* Vocabulary A-Z

Vocabulary A-Z is a classy online resource to support vocabulary development under the Learning A-Z umbrella.  Vocabulary weaknesses may underlie reading comprehension problems and are often characteristic of students with language disabilities, dyslexia, autism spectrum disorder, and English language learners.  Vocabulary A-Z offers pre-made lessons linked to Reading A-Z; in fact, they’re also linked to Science A-Z, Harcourt Trophies, Macmillan Treasures, Scott Foresman Reading Street, and Houghton Mifflin Harcourt Journeys.

How does it work?  Teachers can select from pre-made lessons, as noted above, or find pre-made vocabulary lists from three grade levels: Tier One for grades K-1, Tier Two for 2-5, and Tier Three for grades 6+.  You may search for words under function (primarily parts of speech, but also compound words, articles, figures of speech, and more) or subject area content (including computer technology).  Another section of vocabulary resources are linked to Learning A-Z resources, with a whopping set of materials for English Language Learners.  Finally, vocabulary lists are available under “Special Lists,” which would relate well to special ed reading instruction.  These lists include Dolch, Fry, and Marzano words, as well as Common Core academic vocabulary.

What if you want a personalized list?  I typically create my own word lists from Vocabulary A-Z, which is another useful feature of this resource.  With the massive lists noted above, I have yet to add a word not already available on site.

What kinds of activities are included?   The vocabulary lessons are designed for a five-day sequence of instruction, which is easily editable, by the way.  At all grade levels, the vocabulary activities include: matching word cards to definitions and/or sentences, analogies, cloze sentences, concept development, and comprehension assessment.  The Vocabulary A-Z graphics are similar to the Frayer model, a graphic organizer used to develop vocabulary comprehension through examples, non-examples, sentences, pictures, and definitions.  More teacher suggestions are included in many lesson plans, with more active learner involvement for Tiers One and Two.

Other positives:  As a special educator, I appreciate the emphasis on parts of speech for all vocabulary, which I have found effective in supporting both reading and writing.  The vastness of the vocabulary lists, as well as the ability to select the activities I prefer, make Vocabulary A-Z a terrific resource for individualized instruction.  For classroom teachers, the pre-made lists would be great time savers with a heterogenous large group.

Costs?  Time is money to a teacher, so this site is a no-brainer.  Right now, Vocabulary A-Z is on sale for $29.95 for a year’s subscription.  That’s $10 off the regular price.

My rating:  5 out of 5 stars   starstarstarstarstar


* Writing A-Z

Writing A-Z 1Writing A-Z has come of age in an decade of changing strategies and expectations for teaching writing.  One of seven sister sites under the Learning A-Z umbrella, it is a well-organized, terrific resource for teaching writing instruction in grades K through 6.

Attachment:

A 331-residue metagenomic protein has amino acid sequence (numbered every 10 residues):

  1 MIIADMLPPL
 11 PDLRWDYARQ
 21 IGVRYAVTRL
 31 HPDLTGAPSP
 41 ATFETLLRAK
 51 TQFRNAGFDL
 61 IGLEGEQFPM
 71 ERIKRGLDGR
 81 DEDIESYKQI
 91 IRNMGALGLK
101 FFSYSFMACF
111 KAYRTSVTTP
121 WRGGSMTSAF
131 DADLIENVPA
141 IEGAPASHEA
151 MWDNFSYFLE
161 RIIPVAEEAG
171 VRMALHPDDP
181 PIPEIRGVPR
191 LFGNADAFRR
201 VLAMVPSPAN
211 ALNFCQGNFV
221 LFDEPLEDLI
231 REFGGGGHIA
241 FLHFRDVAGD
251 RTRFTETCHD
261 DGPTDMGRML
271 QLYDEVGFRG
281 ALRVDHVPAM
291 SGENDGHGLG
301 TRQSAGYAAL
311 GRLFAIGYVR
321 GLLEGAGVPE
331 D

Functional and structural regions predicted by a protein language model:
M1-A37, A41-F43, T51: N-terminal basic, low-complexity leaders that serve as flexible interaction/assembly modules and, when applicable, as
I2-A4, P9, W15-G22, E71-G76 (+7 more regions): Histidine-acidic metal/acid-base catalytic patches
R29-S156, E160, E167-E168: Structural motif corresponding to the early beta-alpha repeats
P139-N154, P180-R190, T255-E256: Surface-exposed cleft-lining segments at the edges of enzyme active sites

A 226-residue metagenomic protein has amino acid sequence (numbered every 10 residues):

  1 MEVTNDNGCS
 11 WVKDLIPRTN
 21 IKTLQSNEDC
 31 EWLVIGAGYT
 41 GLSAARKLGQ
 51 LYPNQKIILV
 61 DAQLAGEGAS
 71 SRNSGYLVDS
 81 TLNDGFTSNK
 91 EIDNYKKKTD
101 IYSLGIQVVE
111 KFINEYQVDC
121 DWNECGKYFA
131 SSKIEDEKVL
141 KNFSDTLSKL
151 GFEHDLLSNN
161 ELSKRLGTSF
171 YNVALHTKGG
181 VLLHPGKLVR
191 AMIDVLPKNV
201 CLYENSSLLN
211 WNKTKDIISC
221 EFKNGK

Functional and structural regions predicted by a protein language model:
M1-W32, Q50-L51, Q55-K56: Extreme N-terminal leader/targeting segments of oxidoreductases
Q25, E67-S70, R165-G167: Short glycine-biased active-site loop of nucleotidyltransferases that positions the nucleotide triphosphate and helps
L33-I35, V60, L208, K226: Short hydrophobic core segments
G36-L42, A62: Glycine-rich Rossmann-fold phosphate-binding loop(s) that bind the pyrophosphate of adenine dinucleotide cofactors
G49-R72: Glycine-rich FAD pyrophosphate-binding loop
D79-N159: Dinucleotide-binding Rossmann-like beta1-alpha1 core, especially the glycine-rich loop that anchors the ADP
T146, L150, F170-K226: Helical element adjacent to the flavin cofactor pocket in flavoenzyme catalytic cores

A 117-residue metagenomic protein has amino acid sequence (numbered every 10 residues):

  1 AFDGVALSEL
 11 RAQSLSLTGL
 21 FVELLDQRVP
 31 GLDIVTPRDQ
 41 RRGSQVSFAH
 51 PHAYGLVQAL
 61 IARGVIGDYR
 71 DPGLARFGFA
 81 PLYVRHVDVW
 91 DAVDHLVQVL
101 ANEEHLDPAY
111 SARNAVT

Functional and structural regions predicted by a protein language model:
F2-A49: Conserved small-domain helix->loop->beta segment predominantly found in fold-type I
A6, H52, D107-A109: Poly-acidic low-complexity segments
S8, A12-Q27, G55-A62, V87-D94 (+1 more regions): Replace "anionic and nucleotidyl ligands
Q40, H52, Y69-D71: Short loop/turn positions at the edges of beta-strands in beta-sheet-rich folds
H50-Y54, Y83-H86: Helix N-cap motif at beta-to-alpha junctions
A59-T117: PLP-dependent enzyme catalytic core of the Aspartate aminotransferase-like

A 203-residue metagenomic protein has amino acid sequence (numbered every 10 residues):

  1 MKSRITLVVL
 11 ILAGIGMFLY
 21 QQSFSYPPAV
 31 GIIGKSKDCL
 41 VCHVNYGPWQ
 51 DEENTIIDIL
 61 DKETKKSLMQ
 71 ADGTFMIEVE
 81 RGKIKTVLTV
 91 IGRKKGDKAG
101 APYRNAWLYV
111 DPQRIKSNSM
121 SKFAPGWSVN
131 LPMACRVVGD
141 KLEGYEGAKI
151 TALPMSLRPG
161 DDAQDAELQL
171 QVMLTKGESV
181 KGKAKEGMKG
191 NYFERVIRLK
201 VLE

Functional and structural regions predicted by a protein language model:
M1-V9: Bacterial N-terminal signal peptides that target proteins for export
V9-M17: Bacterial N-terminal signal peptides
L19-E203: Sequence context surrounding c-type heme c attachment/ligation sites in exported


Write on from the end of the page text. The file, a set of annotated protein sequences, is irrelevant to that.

The site is organized into three major categories: Lessons, Skills, and Tools.  Let’s take a look at the Lessons section first.  It has two major components: one for emerging writers and the other for genres.  Under emerging writers, teachers will find a series of lesson plans for six stages of writing, from single words to two complex sentences.  Student checklists, prompts (including photos), and templates for writing are available to download or print.  in the genres section, teachers will find a wide range of lesson plans and samples for beginning through fluent writers in the following types of writing: expository, narrative, persuasive, procedural, and transactional.  Each genre contains a variety of subtopics.  For example, expository writing is composed of five separate types, such as informational and biography.

The Skills section includes five mini-lessons on individual elements of composition.  Under conventions, there are seven categories, such as paragraphs and punctuation.  Each category includes lesson plans, student models, and practice of the related skill at various writing levels.  The practice sheets for students are extremely well done.  For teachers who want to provide daily practice with grammar, the Write Rights packets are a quick way to supplement instruction without overloading students with lengthy worksheets.

The Tools section is divided into two categories: Emerging Writer and Beginning through Fluent writers.  As much as I value the other sections described above, the tools section is really a wonder.  From videos of authors to sample research packets, rubrics to graphic organizers, the breadth of these writing tools is simply phenomenal.

I highly recommend Writing A-Z as a valuable resource for both regular and special education teachers.  The materials are high quality, with super graphics and no clutter.  I have yet to search for a tool that is not available on this site.  This site is perfect for both beginning and experienced teachers and will easily support the wide range of writing programs being used across the country.